<< Chapter < Page Chapter >> Page >
This module is part of a collection of modules intended for students enrolled in a special section of MATH 1508 (PreCalculus) for preengineers. This module addresses the topic of radicals. Radicals play an important role in the modeling of physical phenomena. Several applications of radicals in the field of engineering are presented.

Radicals

Introduction

Equations involving radicals abound in the various fields of engineering. Students of engineering must therefore gain confidence and competence in solving equations that include radical expressions. In this module, several different applications that involve the use of radicals to solve engineering problems are presented along with several exercises.

Centripetal force

Centripetal force is the inward directed force that is exerted on one body as it moves in a circular path about another body.

Figure 1 illustrates a body that is in circular motion about a center point.

Centripetal force for an object under rotation.

As the object moves about the circle, its angle changes. This time rate of change of the angle is called the angular velocity and is denoted by the symbol ω. The angular velocity has units of radians/sec. As an example, if the object makes 2 revolutions in a second, it would have an angular velocity

ω = 2 revolutions s = 2 ( 2 π rad ) s = 4 π rad / s size 12{ω= { {2` ital "revolutions"} over {s} } = { {2` \( 2`π` ital "rad" \) } over {s} } =4`π` ital "rad"/s} {}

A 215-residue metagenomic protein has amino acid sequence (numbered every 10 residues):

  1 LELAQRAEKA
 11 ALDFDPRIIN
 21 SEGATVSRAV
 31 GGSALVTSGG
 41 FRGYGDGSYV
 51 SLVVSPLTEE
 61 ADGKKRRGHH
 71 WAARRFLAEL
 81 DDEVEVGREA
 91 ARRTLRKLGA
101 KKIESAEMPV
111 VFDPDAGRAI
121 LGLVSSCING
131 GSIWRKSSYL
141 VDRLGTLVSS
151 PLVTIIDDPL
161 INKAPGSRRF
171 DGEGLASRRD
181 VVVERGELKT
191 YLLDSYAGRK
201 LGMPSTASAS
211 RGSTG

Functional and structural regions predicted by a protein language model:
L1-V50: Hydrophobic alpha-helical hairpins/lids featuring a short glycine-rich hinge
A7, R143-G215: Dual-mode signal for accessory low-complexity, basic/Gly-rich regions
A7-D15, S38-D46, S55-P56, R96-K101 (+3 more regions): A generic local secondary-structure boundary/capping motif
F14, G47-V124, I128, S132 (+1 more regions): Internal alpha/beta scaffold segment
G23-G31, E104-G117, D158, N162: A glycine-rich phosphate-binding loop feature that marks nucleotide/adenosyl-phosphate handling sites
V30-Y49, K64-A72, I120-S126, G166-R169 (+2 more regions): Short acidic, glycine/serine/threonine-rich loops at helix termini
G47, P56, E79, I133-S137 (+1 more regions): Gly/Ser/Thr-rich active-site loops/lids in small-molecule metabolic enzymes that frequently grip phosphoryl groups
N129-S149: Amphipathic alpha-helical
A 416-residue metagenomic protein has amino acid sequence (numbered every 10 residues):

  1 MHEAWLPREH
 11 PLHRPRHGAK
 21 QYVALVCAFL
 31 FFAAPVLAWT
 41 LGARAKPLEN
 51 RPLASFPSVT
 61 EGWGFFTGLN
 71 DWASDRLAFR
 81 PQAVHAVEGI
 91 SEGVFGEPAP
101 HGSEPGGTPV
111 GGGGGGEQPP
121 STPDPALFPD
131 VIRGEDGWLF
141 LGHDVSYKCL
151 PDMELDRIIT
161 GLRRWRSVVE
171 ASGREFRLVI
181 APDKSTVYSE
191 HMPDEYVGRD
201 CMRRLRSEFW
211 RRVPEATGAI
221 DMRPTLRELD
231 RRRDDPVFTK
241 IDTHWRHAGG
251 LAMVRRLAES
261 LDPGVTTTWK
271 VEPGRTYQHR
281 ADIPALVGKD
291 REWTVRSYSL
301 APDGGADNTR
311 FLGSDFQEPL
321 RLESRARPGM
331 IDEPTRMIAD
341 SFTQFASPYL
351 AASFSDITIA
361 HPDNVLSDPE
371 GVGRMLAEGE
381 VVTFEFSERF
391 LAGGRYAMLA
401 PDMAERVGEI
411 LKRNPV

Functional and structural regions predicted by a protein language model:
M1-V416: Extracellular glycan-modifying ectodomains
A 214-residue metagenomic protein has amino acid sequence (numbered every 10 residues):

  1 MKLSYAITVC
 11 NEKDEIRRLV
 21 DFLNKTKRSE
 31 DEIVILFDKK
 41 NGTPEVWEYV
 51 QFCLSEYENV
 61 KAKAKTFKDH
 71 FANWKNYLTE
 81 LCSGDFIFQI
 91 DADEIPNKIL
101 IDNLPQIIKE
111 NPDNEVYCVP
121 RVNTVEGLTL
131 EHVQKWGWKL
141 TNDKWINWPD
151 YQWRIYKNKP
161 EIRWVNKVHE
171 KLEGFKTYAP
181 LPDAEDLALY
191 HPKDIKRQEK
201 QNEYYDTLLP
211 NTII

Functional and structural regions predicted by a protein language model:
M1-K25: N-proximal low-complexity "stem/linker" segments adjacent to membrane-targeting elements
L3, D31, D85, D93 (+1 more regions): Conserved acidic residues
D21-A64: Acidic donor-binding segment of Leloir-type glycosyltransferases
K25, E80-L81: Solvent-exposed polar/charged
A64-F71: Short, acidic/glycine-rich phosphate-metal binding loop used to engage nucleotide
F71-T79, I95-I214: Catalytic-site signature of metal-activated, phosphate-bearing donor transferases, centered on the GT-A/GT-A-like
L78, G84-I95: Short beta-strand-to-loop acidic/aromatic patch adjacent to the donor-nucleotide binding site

Examination of Figure 1 shows the centripetal force being directed inward toward the center of the circular path of the object. The velocity of the object is illustrated as being in the direction of the tangent at the point on the circle occupied by the object. If for any reason the body were released from its orbit about the center point, it would travel in a straight line path indicated in the direction of the velocity.

Quite often, one may measure the amount of time that it takes for the object to complete a complete revolution and denote it as the variable ( T ). This value which is usually expressed in seconds is called the period of revolution. For the example given previously where the object makes 2 revolutions per second, the period of revolution ( T ) is ½ second.

The period of revolution ( T ) measured in seconds can be calculated by means of a relationship that involves the magnitude of the centripetal force ( F ) measured in Newtons, the mass of the object ( m ) measured in kilograms, and the radius ( R ) of the circle measured in meters.

T = 4 m R π 2 F size 12{T= sqrt { { {4`m`R`π rSup { size 8{2} } } over {F} } } } {}

Question: A mass of 2 kg revolves about an axis. The radius of the object about the axis is 0.5 m. It takes 0.25 seconds for the mass to make a single revolution. What is the value of the centripetal force?

Solution: We begin by replacing the variables of equation (2) by their numeric values

0 . 25 = 4 ( 2 ) ( 0 . 5 ) π 2 F size 12{0 "." "25"= sqrt { { {4` \( 2 \) ` \( 0 "." 5 \) `π rSup { size 8{2} } } over {F} } } } {}

Next we take the square of each side of the equation

( 0 . 25 ) 2 = 4 π 2 F size 12{ \( 0 "." "25" \) rSup { size 8{2} } = { {4`π rSup { size 8{2} } } over {F} } } {}

We can isolate F on the left hand side of the equation as

F = 4 π 2 0 . 625 size 12{F= { {4`π rSup { size 8{2} } } over {0 "." "625"} } } {}

Which leads to the result F = 632 N . size 12{F="632"`N "." } {}

Nozzle characteristics for aircraft de-icing

The presence of ice on the wings and fuselage on an aircraft can lead to severe problems during stormy winter weather. Equipment is used to spray aircraft with a de-icing agent prior to take-off in order to remove the ice from the wing surfaces and fuselage of planes.

Questions & Answers

what is Nano technology ?
Bob Reply
write examples of Nano molecule?
Bob
The nanotechnology is as new science, to scale nanometric
brayan